The Distribution Pickle

By John Iekel • August 11, 2017 • 0 Comments
It’s a summertime trap: the poor baseball player trapped between bases who is going to be tagged out no matter which direction he goes. A recent blog entry argues that such a pickle faces employers and plan administrators too concerning distributions, but at any time of the year.

Any employer and plan administrator can readily attest that complying with and applying tax laws and regulations in running a retirement plan can be complex and challenging. Not only that, meeting employee desires and requests while at the same time remaining in compliance can replicate the experience of being trapped between second and third with nowhere to go.

In “Catch 22 Situations with Retirement Plans,” Morningstar’s Natalie Choate points out that there can be situations that arise concerning distributions that are complicated by laws and regulations that appear to conflict, or actually do. “Sometimes you need a particular form of distribution to achieve a certain tax result, but the retirement plan doesn't allow it. Or sometimes the tax law seems to say opposite things about the same distribution,” she writes.

Choate offers some scenarios that illustrate the challenges distributions can entail.

Retiring between age 55 and age 59½. Taking a distribution before age 59½ incurs a 10% penalty — unless. Unless the recipient qualifies for an exception, such as that for retiring at age 55 or older.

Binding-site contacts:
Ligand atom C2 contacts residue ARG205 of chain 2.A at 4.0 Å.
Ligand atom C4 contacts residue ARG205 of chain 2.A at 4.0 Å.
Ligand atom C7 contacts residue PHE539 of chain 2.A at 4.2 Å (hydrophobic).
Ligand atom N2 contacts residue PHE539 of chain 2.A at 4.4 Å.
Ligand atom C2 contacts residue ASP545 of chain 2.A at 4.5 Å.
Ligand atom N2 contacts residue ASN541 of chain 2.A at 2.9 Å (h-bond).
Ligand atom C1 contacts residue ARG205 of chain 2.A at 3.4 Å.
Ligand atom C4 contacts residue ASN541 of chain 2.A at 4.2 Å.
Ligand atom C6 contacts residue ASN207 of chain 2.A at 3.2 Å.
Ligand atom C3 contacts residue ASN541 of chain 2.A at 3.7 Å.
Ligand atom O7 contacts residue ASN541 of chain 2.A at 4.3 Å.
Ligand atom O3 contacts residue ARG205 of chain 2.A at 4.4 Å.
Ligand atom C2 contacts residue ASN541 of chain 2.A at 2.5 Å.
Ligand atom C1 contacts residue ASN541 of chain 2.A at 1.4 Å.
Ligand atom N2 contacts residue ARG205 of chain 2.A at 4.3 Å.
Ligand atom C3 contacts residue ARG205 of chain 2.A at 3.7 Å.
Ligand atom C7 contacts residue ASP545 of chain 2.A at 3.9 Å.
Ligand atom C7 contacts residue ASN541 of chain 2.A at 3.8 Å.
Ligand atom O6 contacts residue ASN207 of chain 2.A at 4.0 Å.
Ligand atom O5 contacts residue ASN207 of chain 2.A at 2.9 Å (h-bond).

Thus, an employee whose age is between 55 and 59½ can take distributions from her or her 401(k) with no penalty, and then at age 59½ roll the balance into an IRA. If. If the plan terms state that the plan will make such distributions.

If a plan does not, the employee must receive their distributions in other amounts. For instance, if an employer requires that employees can only receive a lump sum, an early retiree between 55 and 59½ can receive a one-time penalty-free distribution and then a lump sum, but cannot receive penalty-free distributions from the IRA until he or she reaches age 59½.

So for such an employee, the plan terms render the early retirement penalty exception relatively meaningless.

401(k) hardship distribution subject to the 10% penalty. Generally, 401k) plans cannot make any distributions until an employee reaches age 59½ or terminates employment. Unless. Unless the employee qualifies for a hardship distribution.

But, writes Choate, there is a catch-22. She writes, “Although there is a ‘hardship exception’ to the no-in-service-distributions rule applicable to 401(k) accounts, there is no ‘hardship exception,’ as such, to the 10% penalty!” She notes, however, that it is possible that an individual may qualify for another penalty exception.

Estate wants to use the five-year payout. Suppose a plan participant dies at age 63 and did not designate a beneficiary — her 401(k) goes to her estate as a result. Under the five-year rule, writes Choate, the balance in such a situation will have to be paid out over five years — a plan that at least spells lower income taxes levied on the estate. Unless. Unless the plan provides for only lump sum payments, not payments by installment. In that case, the estate must accept a lump sum payment.




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